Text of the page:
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The VICE Guide To Fascion

It turns out Dictators do know best.
Κείμενο Gaston Prive

Illustration by Gavin McInnes.

In 1922 Benito Mussolini discovered something incredible: He was better than every living being in the universe. Wearing a simple suit and tie like those freedom-loving pussies wasn’t going to cut it. He needed an outfit––an amazing outfit that showed the world exactly how amazing he was. And it worked. Soon everyone from Hitler to Jean-Bédel Bokassa was at the sewing machine coming up with superhero costumes that would show the world how powerful they were. For some reason the Eastern Europeans and Africans really went for it like fucking crazy. Maybe it’s because those dictators were way, WAY, way better than everyone and had to really get the point across. The important thing is, they all looked great.

(Italy, 1922–1943)

The originators of Fascist fashion, Benito Mussolini’s “Black Shirt” combat squads took their name from the uniforms they used to wear when killing everybody in post-WWI Italy. Mussolini, whose political ideology was fervently anti-individualistic, intended the Black Shirts to reflect his followers’ uniformity (Hitler would later nick the idea for his “Brown Shirts.” Oh, and by the way, I didn’t get into how good the Nazis looked because that already got James Brown fired from GQ and I need this gig). Once he gained power, Mussolini established Fascist youth groups for girls, whose members did their thing in a beret, white shirt, and black skirt ensemble.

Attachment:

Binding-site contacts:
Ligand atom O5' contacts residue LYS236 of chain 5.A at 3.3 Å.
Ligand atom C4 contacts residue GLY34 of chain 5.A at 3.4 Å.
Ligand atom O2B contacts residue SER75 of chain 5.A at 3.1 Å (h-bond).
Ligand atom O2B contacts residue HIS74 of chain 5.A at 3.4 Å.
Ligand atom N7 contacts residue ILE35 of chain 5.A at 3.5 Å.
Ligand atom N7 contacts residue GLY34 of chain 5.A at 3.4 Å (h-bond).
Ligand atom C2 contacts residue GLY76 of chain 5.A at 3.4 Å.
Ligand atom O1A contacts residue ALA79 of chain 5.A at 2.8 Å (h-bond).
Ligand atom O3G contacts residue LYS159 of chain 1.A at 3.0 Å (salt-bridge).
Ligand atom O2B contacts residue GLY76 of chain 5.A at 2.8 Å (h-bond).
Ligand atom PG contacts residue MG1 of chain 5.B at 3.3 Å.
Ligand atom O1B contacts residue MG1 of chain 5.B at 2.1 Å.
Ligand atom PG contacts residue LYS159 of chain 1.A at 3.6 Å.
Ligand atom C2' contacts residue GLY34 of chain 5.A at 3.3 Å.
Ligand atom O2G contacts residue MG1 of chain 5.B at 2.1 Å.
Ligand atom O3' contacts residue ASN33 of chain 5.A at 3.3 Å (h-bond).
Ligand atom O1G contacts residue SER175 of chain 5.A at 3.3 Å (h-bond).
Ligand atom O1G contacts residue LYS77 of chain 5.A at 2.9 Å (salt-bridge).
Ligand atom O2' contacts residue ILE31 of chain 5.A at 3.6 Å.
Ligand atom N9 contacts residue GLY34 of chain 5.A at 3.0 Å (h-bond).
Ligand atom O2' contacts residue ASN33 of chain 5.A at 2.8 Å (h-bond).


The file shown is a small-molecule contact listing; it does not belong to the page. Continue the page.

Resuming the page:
(Haiti, 1957–71)

Obsessed with voodoo, Papa Doc based his personal style on the uniform of the Gede, the mythical guardians of the cemetery and “lords of the erotic.” His signature look was black-and-purple top hat and tails accompanied by tons of accessories, including mirrored shades, crosses, skulls, and marigolds.

His unofficial death-squad, the Tontons Macoutes, were rumored by natives to be actual zombies and wore denim uniforms with so many red neckerchiefs and sunglasses that they looked like some kind of gay Mardi Gras version of the Bloods.

Papa Doc claimed that he was immortal and he would rule Haiti forever, promising to return after his death to rule again. He was buried in full voodoo-priest regalia, and a permanent guard was placed outside his tomb that remains there today.

(Zaire, now the Democratic Republic Of Congo, 1964–1996)

The original “sapeur” dictator (see v10n2), Mobutu was almost as well known for his Parisian-made leopard-skin hat and penchant for French dandy fashion as he was for the time he rounded up every criminal in the country and slaughtered them underneath the boxing ring that he built for the Ali-Foreman Rumble in the Jungle in 1974.

For Mobutu, fashion was always more important than anything, and despite having to starve his country in order to gorge his appetite for Gucci suits and limited-edition Ray-Bans, he had no shame in instituting laws like the one forcing all men to abstain from wearing collars and go with the “abacost” (a collarless jacket worn with a cravat).

(Central African Republic, 1966–1979)

Bokassa the Bloodthirsty crowned himself Emperor of the Central African Republic in 1977 with a $20 million coronation ceremony. After turning heads with his diamond-encrusted crown, flowing cape, and giant phallic staff, Bokassa would nod to his subjects and take a seat in the most enormous solid-gold peacock-shaped throne you could conceive of.

In April 1979, the country’s schoolchildren took to the streets after he passed a law requiring them to wear uniforms made by one of his own clothing companies. After murdering hundreds of the rioting schoolkids, he saved a few dozen of the more tender ones and ate them. Ooooooh kaaaye.

Eating children was bad for his career, and after being ousted from power and serving seven years in prison for cannibalism, Bokassa proclaimed himself the thirteenth apostle of the Roman Catholic Church and traded in his regal flesh-eating getup for flowing white robes and a silver crucifix.